Subnetwork A from licorice contained nodes whose deionized masses were 418, 256, 336, 432 and 512 Da (liquiritin, isoliquiritin, liquiritigenin (LG), isoliquiritigenin (ILG), P8722/N6061, N6443, N6799, and N5429, respectively in Fig. 4b). The compounds with mass of 418 and 256 Da in licorice were known licorice components (liquiritin, isoliquiritin, LG, and ILG). The compounds with mass 336, 432, and 512 Da were predicted as their sulfate, glucuronide, and both, respectively. Indeed, the spectra of sulfates were associated with 34S peaks and the specific neutral loss of sulfate (labelled with 34S and NL-80 in Fig. 4b). In general, conjugation of glucuronate or sulfate results in shorter RT. For example, sulfation and glucuronidation of 7-hydroxycoumarin (7-HC) shortened its RT by about 1.4 and 1.9 min, respectively (Fig. 5). The RT differences of mass 336 Da (N6443) and 432 Da (P8722/N6061) peaks from the LG peak were 1.3 and 1.7 min, respectively, whereas the differences from the ILG peak were 2.8 and 3.2 min, respectively (Fig. 4b). From this time difference, P8722/N6061 and N6443 were estimated as LG glucuronide and sulfate. N6799, another candidate with mass 432 Da, was estimated as ILG glucuronide. The accurate structure and MS/MS chromatogram of P8722/N6061 and N6799 were confirmed as LG-4′-glucuronide and ILG-4-glucuronide (MSI level-1, Supplementary Material 2, MS/MS chromatogram of P8722 and N6061 in Supplementary Material 1) with our chemical synthesis of 5 glucuronidation products of LG and ILG (LG-4′-glucuronide, LG-7-glucuronide, ILG-2-glucuronide, ILG-4-glucuronide, and ILG-4′-glucuronide) (Matsumoto et al. 2015). The geometric positions of sulfate remained unknown because sulfates were extremely difficult to chemically synthesize; the identification level of N6443 (LG sulfate) and N5429 (LG-4′-glucuronide sulfate) remained MSI level-2. We also annotated the candidates in the other subnetworks and found metabolites from GA, prunasin, HC, hippuric acid and eugenin (described in Supplementary Material 4). The result of annotation following DAC-Met is summarized in Fig. 2b. Combining literature knowledge and the rat results, we reconstructed the metabolic pathway of maoto components (Fig. 5). The pathway demonstrated that many maoto-derived metabolites in plasma existed as metabolized forms.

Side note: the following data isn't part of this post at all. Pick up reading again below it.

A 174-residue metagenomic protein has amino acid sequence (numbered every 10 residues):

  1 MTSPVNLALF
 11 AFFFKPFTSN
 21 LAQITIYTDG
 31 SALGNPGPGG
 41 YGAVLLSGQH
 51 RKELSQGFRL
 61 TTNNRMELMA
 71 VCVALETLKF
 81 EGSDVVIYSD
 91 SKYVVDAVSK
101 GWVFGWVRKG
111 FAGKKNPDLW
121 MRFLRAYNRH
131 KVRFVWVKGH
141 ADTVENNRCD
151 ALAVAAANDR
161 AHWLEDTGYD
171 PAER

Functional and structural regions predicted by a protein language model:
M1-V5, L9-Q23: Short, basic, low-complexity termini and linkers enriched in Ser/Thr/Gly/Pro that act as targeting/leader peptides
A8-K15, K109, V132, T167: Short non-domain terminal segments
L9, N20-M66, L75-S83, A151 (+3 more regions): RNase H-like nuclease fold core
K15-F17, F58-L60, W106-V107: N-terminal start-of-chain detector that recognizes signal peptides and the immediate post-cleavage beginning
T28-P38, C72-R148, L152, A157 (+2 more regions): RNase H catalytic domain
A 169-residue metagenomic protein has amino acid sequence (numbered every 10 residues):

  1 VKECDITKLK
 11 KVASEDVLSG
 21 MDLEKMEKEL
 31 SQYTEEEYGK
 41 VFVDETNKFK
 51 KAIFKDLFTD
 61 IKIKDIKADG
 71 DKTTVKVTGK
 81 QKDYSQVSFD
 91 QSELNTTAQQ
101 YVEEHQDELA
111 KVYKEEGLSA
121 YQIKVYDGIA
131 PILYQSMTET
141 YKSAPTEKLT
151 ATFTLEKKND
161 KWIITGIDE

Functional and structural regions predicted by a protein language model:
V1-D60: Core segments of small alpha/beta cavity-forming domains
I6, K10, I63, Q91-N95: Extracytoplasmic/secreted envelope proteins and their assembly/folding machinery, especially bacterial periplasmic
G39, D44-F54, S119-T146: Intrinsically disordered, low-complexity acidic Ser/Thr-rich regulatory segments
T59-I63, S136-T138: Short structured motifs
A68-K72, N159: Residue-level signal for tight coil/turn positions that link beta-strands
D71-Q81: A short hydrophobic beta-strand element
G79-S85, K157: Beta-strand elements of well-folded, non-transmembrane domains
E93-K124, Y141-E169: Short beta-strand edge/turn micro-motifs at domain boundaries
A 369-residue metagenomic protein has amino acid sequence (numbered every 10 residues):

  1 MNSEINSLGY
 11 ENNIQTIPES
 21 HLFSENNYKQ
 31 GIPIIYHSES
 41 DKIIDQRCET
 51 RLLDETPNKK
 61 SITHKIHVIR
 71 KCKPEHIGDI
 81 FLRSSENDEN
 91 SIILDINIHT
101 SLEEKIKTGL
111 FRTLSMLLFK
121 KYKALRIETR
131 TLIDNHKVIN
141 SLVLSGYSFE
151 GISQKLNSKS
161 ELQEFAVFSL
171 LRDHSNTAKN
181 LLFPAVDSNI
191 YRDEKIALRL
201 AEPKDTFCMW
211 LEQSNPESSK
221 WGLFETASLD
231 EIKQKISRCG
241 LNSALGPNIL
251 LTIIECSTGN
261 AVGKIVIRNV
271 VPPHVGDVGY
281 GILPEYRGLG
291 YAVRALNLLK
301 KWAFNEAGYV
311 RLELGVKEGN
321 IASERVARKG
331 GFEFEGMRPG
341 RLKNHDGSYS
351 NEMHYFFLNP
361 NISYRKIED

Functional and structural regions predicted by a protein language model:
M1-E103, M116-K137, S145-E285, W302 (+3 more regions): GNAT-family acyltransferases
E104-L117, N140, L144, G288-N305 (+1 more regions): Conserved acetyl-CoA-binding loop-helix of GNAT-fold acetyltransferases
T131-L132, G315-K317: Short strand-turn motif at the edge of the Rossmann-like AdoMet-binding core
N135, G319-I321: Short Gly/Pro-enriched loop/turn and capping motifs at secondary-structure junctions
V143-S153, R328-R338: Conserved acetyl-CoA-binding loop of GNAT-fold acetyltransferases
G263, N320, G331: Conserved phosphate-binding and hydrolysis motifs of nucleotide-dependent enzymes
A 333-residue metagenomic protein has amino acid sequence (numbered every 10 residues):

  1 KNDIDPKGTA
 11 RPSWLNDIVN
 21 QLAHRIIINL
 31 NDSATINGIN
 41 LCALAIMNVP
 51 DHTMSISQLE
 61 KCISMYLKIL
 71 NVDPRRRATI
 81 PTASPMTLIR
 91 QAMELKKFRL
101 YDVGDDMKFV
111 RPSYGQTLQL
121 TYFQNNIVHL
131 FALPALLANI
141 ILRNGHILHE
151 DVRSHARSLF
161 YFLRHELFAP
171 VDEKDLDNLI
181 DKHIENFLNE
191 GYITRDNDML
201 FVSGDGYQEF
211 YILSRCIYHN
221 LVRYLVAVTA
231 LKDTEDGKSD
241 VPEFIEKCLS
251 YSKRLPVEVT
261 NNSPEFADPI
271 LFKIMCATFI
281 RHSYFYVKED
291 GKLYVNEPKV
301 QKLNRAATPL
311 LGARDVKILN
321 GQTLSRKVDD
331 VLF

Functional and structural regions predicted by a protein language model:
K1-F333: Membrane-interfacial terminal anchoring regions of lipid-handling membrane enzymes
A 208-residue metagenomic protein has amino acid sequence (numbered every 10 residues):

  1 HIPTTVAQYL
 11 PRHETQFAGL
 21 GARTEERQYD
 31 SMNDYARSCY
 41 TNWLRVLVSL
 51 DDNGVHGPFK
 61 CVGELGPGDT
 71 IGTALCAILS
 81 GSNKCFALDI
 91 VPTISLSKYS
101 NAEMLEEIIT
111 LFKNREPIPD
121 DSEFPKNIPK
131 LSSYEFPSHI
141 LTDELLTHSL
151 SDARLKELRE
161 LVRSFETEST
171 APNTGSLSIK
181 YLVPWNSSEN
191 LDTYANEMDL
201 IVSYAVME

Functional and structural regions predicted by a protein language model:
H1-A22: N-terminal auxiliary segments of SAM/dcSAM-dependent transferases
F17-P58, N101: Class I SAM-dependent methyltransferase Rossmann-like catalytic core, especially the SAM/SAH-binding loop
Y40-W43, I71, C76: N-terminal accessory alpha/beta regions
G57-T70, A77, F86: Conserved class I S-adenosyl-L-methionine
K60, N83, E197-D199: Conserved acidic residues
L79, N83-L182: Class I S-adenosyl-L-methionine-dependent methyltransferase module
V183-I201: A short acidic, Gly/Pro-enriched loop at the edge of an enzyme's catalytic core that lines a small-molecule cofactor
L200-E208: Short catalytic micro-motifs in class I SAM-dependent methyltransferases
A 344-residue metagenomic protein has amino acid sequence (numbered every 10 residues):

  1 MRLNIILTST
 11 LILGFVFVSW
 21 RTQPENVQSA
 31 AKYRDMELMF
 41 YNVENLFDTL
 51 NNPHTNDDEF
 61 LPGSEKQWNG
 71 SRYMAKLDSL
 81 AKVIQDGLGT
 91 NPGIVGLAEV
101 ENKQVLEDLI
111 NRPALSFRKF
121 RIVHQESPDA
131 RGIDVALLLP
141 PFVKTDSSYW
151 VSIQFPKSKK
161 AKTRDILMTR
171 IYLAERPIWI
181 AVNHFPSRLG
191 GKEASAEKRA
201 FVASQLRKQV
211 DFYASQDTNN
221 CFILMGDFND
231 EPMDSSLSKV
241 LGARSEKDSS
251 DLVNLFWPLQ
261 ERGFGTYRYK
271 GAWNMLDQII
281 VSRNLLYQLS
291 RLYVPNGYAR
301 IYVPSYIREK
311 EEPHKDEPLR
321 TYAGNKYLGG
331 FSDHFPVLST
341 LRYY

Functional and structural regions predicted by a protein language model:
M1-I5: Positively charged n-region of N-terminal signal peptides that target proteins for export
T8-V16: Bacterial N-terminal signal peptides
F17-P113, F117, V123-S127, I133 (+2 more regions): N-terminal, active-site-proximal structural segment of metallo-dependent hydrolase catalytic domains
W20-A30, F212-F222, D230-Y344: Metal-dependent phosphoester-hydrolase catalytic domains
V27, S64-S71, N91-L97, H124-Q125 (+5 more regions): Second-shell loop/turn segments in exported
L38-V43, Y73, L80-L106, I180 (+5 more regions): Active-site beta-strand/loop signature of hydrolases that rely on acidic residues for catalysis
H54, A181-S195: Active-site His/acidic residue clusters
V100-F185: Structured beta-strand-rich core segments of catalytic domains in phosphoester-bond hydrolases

Fig. 5
figure 5

Expected metabolic pathway of maoto components. The expected metabolic pathway of maoto components was constructed based on the results of the differential analysis. Deionized mass (nominal) and retention time are represented in parentheses. Maoto-derived metabolites are surrounded by frames. Background colors represent the herbal origin. The compounds are divided into metabolites detected both in the maoto and plasma and those detected in the plasma only

3.6 Confirmation of re-annotation results through the kinetic time-course

Clustering analysis of the kinetic time-course of metabolites can further improve the reliability of annotation. The time-course of four subjects was visualized as a heatmap using the normalized peak area (see Methods) and concentration of maoto components from a preceding research (Kitagawa et al. 2019b). The time-course of maoto components in the untargeted analysis matched well with those in the targeted quantitative analysis (Fig. 6 and the heat map consisting of mean values in Supplementary Material 5). The glucuronides, sulfates, and their source metabolites clustered well except for the microbiome metabolic products: de-glycosylated products of glycyrrhizin and (iso) liquiritin appeared several hours later than their original forms in the plasma. The heatmap also delineated large differences in treatment responses among individual subjects and maoto components. For example, the absorption of ephedrine analogues in 1 subject was faster than that in other subjects.

Fig. 6
figure 6

Kinetic time-course of maoto components and metabolites. The kinetic time course of maoto components and metabolites are represented by a heatmap. Regarding the blue-colored components, plasma concentration was used from a previous report (Kitagawa et al. 2019b). The intensities of maoto-derived metabolites and concentrations of maoto components were auto-scaled across all experimental samples

4 Discussion

Herein, we presented the novel DAC-Met strategy as a means for exploring THM-derived metabolites in human plasma. They are mostly in metabolized forms that are difficult to identify using public databases only. In addition, metabolized forms are difficult to chemically synthesize. Therefore, an improved methodology of annotation for such metabolites is necessary. In the DAC-Met strategy, we focused on mass difference, RT shift, rat study data, and kinetic time-course to improve annotation. In the maoto study, we identified 10 compounds including 4 conjugates by comparison with standard compounds (MSI level-1), and estimated 10 compounds (MSI level-2) from untargeted analysis. Finally, we were able to construct the metabolic pathway of maoto components in humans.